I also can't drink because of diabetes and cardio vascular difficulties.
Additionally, I quit smoking, cold turkey and permanently, more than two years ago because of health issues. I feared that I would never quit smoking. I really, truly enjoyed it. But maturity prevailed when push came to shove.
I do sometimes wax nostalgic for the days of margaritas and martinis expertly shaken or stirred to perfection at a restaurant called B. Smith's overlooking a yacht-filled harbor in the bucolic village of Sag Harbor, N.Y.; and along with a heavenly concoction, a long drag on a cigarette; but I've matured to the point that I know and control my weaknesses. I'd rather live less recklessly and less indulgently than die.
I've conquered men, booze and tobacco. Why then, can I not turn a cold shoulder to ice cream? More specifically, the creamy dreamy yummy goodness of a chocolate milk shake?
I hate to sound stupid, but in this respect, up until yesterday, I was.
I know that each time I give in and turn into the drive-up line - which isn't often, but more often than it should be - I'm indulging in a self-justified treat that will, in no uncertain terms, shorten my life.
A woman who checks her sugar regularly (except after a shake break-down, because I just don't want to know how bad it is for me!), reads labels and counts calories, carbohydrates and sugar content, becomes a self-destructive fool in the face of a milk shake.
Talk about being immature. Images of a foot-stomping five-year-old, eyes clenched tightly against reality, insisting that if she can't see you, you can't see her, come to mind.
But yesterday marked a turning point in my war against chocolaty sweet temptation in a take-out cup.
A headline inquiry of "What's Really in Your Food?" on MSN Health leveled the playing field, placing victory squarely in my corner. Now I know and have admitted and accepted how undeniably bad the commercial fast-food chocolate shake is - and oh, baby, it's BAAAAAD!!!!!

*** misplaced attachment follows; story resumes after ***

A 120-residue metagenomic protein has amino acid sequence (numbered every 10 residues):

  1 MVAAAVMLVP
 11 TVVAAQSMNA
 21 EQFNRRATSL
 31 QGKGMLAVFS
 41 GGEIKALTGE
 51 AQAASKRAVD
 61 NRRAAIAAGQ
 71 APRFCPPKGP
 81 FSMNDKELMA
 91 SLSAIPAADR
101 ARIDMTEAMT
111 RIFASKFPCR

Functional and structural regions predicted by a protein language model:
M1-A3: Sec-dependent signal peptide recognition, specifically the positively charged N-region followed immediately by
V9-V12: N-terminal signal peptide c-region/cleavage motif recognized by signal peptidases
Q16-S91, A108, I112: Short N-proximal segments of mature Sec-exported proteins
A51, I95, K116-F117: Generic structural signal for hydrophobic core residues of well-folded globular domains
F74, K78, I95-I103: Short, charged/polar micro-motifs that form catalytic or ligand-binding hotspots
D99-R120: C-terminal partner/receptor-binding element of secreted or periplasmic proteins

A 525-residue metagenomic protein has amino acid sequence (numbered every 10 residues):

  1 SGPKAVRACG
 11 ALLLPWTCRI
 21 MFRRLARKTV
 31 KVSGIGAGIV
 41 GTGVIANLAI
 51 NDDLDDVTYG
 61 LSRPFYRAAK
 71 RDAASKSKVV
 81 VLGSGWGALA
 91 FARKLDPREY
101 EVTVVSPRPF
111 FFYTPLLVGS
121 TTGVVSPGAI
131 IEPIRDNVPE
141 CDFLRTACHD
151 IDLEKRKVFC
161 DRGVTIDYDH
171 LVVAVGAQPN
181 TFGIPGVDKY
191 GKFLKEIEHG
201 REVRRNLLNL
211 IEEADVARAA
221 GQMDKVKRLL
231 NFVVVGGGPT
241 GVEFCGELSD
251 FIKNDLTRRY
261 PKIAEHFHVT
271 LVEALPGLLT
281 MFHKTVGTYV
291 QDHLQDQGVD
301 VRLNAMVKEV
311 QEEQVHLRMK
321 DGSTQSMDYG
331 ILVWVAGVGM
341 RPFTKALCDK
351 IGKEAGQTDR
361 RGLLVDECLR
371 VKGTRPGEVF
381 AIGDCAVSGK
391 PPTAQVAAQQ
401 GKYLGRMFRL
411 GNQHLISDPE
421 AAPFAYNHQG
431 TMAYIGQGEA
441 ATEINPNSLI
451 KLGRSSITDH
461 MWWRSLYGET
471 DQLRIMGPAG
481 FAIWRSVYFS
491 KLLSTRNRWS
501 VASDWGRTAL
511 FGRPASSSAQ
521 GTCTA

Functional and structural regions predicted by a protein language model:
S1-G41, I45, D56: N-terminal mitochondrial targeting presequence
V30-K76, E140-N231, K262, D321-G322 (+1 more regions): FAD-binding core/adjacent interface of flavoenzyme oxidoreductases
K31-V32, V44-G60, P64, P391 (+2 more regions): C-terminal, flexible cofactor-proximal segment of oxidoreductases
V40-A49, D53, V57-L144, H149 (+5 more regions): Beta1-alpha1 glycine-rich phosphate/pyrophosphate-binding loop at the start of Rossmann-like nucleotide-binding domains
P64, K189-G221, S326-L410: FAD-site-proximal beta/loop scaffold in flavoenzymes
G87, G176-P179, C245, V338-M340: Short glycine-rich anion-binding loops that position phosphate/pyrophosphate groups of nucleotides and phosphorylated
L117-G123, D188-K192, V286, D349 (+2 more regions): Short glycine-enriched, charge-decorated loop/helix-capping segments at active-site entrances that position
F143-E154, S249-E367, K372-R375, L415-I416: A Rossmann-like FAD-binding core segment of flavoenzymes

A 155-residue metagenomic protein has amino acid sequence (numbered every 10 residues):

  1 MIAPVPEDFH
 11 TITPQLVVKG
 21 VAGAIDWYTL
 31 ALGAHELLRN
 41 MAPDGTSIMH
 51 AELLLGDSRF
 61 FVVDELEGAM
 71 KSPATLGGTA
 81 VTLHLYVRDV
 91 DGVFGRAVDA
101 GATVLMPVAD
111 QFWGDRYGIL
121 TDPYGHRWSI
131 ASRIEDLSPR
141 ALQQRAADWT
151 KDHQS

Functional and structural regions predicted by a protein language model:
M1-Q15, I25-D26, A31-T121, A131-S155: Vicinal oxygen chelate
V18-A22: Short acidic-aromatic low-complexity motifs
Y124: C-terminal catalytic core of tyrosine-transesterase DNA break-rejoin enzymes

A McDonald's large milk shake contains a whopping 1,160 calories! Add its 510 mg of sodium, 27 grams of fat (16 of those saturated), and 168 grams of sugar, and I may as well ask McDonald's to install a drive-up adjacent to the cardiac intensive care unit of my local hospital for the sake of convenience!
The news continues to improve, as I looked up (at the calorie and nutrition count of a homemade chocolate shake.
With 1 cup of whole milk from a local dairy and 7 ounces of chocolate ice cream (that's twice a single serving according to government regulations), a homemade shake passes the lips with 500 calories, 208 mg of sodium, 20.8 grams total fat (12.8 saturated), and 40.4 grams of sugar.
There's just no reason, except lack of self-control, not to forgo the commercial shake for one made at home, if one must indulge. And now that all the numbers have been revealed, I'll be denying the homemade shake-cravings much more often than not!
Another triumphant step toward sane and healthy purpose, another step away from addiction and ice cream. Mature, refreshing, honest love remains, as it continues to lend more joy than sorrow to life.
What do you think? Be well and happy!